The City of Oak Park, Michigan has a public safety agency that performs both law enforcement and fire protection functions. For many years, the collective bargaining agreement between the Oak Park Public Safety Officers Association and the City contained minimum staffing provisions, including (1) a minimum number of public safety officers (PSOs) per platoon, (2) a minimum number of PSOs per shift, (3) a minimum number of PSOs in a patrol car during the night shift, and (4) a minimum number of PSOs in the operations division of the Department. The agreement also has contained provisions relating to layoff and recall that provided that once the City made the decision to lay off, non-PSOs who were performing PSO work would be laid off first and recalled last.
When negotiations for a new collective bargaining agreement stalled in 2001, the Association sought binding arbitration over the terms of the successor contract. The Association proposed the continuation of the existing staffing and layoff clauses in the contract; the City proposed that all of the clauses be deleted. The City filed an unfair labor practice complaint against the Association alleging that the Association was engaged in unlawful bargaining by proposing the continuation of the existing contract language.
The Michigan Court of Appeals upheld the City’s position. The Court found that “the impact of a staffing decision on working conditions, including safety, must be proven to be significant, not merely arguably exists. The standard is whether the proposal is inextricably intertwined with the safety of the union’s member; i.e., that the staffing proposal has a genuine or significant impact on safety. There must be competent evidence that the proposal’s demonstrable and significant relationship to the safety of employees.”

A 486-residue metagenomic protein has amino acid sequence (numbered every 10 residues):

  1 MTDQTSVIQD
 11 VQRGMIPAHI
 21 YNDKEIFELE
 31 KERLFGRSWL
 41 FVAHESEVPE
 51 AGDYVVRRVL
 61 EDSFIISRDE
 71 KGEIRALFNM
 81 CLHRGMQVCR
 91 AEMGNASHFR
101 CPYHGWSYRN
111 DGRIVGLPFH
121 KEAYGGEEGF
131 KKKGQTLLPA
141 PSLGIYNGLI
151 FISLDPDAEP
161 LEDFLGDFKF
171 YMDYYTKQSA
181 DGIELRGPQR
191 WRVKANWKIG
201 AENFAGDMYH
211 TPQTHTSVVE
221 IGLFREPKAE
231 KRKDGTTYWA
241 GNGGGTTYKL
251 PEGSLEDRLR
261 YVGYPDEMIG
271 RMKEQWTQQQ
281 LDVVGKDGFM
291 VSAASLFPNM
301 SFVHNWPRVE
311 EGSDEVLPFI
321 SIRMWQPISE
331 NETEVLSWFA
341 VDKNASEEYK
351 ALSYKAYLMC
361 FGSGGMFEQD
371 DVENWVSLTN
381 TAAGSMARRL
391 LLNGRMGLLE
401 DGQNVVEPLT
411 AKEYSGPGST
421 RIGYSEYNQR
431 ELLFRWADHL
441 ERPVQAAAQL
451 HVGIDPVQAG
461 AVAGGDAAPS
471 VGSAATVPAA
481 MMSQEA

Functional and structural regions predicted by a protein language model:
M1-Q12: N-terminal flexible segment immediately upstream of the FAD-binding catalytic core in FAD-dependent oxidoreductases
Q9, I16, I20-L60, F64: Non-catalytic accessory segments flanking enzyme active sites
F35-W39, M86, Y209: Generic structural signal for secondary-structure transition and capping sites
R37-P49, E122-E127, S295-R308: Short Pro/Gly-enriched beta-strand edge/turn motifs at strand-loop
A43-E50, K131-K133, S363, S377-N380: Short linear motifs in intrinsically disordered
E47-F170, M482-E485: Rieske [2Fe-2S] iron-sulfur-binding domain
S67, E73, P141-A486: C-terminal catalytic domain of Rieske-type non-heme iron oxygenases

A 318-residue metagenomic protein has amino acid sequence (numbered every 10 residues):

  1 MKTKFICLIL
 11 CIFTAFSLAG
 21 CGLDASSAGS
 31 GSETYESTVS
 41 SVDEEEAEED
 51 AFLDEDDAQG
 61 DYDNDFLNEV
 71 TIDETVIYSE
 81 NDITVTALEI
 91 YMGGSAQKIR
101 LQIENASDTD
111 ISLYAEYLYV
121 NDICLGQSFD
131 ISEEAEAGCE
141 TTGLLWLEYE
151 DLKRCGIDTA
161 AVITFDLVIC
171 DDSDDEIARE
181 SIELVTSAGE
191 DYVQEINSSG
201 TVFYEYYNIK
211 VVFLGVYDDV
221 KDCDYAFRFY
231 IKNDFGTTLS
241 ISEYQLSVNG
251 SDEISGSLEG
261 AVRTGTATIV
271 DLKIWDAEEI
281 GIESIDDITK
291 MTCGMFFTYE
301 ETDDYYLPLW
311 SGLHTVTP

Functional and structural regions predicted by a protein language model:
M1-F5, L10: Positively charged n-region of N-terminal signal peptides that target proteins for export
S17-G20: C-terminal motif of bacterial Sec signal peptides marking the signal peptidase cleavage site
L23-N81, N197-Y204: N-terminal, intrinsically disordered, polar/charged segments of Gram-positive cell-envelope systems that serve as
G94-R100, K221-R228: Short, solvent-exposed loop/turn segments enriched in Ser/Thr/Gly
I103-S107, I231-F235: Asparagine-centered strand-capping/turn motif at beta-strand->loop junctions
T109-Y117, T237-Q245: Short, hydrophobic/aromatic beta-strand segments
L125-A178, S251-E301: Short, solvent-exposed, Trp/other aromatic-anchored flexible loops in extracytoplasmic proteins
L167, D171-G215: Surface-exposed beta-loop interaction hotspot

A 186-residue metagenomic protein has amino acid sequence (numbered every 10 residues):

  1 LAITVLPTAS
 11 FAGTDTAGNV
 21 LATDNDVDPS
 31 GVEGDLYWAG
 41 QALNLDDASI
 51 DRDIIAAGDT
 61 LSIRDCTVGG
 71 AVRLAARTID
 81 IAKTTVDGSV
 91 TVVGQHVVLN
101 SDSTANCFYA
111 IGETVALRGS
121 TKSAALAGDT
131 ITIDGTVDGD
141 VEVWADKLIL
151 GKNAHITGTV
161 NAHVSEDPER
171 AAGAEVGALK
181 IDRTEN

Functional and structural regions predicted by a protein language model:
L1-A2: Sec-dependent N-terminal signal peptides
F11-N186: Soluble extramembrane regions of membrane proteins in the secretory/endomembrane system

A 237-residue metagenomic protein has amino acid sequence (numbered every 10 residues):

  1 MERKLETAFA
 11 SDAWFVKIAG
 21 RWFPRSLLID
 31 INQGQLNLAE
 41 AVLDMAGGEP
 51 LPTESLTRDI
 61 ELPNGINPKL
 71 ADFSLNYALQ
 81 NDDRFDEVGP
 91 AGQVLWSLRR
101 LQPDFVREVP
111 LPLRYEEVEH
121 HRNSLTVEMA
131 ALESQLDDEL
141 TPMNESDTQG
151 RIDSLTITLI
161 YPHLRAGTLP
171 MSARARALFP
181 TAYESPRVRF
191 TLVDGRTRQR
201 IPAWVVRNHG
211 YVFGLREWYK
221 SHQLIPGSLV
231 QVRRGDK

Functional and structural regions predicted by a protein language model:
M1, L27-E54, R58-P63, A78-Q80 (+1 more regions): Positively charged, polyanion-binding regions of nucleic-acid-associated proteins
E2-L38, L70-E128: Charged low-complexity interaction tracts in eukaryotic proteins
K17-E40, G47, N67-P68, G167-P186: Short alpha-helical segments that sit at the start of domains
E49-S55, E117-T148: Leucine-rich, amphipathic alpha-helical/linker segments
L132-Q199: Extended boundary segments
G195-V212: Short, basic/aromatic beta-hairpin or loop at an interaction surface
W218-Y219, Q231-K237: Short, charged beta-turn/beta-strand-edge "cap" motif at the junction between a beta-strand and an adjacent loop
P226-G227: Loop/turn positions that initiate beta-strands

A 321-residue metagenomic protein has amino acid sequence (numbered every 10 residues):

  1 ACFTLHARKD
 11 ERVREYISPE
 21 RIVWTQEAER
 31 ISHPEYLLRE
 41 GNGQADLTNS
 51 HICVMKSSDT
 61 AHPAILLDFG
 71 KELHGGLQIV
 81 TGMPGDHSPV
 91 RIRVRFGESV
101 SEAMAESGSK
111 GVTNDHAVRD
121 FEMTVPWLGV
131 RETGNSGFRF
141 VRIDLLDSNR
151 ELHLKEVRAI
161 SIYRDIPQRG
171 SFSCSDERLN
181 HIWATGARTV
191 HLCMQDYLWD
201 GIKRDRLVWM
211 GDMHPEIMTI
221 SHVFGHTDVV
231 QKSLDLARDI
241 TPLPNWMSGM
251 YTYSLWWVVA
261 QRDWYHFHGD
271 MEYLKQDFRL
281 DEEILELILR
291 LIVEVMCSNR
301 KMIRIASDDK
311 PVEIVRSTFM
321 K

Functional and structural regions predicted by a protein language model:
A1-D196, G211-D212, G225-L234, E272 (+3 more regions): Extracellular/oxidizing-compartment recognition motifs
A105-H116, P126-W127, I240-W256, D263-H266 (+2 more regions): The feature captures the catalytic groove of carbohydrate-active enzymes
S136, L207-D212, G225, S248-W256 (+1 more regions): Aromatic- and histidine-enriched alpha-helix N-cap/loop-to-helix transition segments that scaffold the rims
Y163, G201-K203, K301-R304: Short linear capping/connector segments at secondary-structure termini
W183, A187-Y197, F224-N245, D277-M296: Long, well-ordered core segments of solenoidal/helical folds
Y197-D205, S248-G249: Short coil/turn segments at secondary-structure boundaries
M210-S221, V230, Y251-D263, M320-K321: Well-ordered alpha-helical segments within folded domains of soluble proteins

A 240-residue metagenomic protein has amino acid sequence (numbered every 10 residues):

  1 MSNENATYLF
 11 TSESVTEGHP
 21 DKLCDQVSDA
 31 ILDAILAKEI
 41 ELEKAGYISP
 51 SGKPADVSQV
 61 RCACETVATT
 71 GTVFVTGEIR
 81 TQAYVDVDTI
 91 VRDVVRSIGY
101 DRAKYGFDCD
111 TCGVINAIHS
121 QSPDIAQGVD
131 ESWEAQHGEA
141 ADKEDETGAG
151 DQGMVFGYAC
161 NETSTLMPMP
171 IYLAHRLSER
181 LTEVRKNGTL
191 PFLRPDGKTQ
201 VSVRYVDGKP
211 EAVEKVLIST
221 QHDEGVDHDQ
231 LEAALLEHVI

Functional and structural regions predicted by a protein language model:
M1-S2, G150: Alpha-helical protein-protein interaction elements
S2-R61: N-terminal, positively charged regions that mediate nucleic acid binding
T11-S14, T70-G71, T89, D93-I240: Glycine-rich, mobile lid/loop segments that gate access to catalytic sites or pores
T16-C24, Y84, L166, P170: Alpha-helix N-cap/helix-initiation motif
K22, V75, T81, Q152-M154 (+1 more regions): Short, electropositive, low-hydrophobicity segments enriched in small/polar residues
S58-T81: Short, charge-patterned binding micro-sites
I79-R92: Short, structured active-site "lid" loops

The Court found that the Association failed to produce evidence that its staffing proposal was “inextricably intertwined with safety.” Rather, the Court observed, the Association appeared to be taking the position that minimum staffing proposals were per se mandatory for bargaining. The Court was not convinced, holding that “to adopt the Association’s position would be tantamount to requiring that most, if not all, minimum staffing proposals – particularly with regard to PSOs, police officers, firefighters, and others engaged in high-risk professions – be subject to mandatory bargaining. A reduction in the number of these employees could arguably have some – even minimal – impact on safety. Such a conclusion would have the effect of invading the City’s prerogative to determine the size and scope of its business, including the services it will provide. We decline to do so.”
The Court also ruled that the provisions of the no-layoff clause were not mandatory for bargaining, but for a different reason than the staffing proposal. The Court held that since members of other bargaining units, including civilian dispatchers and command officers, perform work that PSOs perform, the contract clause would have an impermissible impact on other bargaining units.
Oak Park Public Safety Officers Association v. City of Oak Park, 2207 WL 3037356 (Mich.App. 2007).
This article appears in the December 2007 issue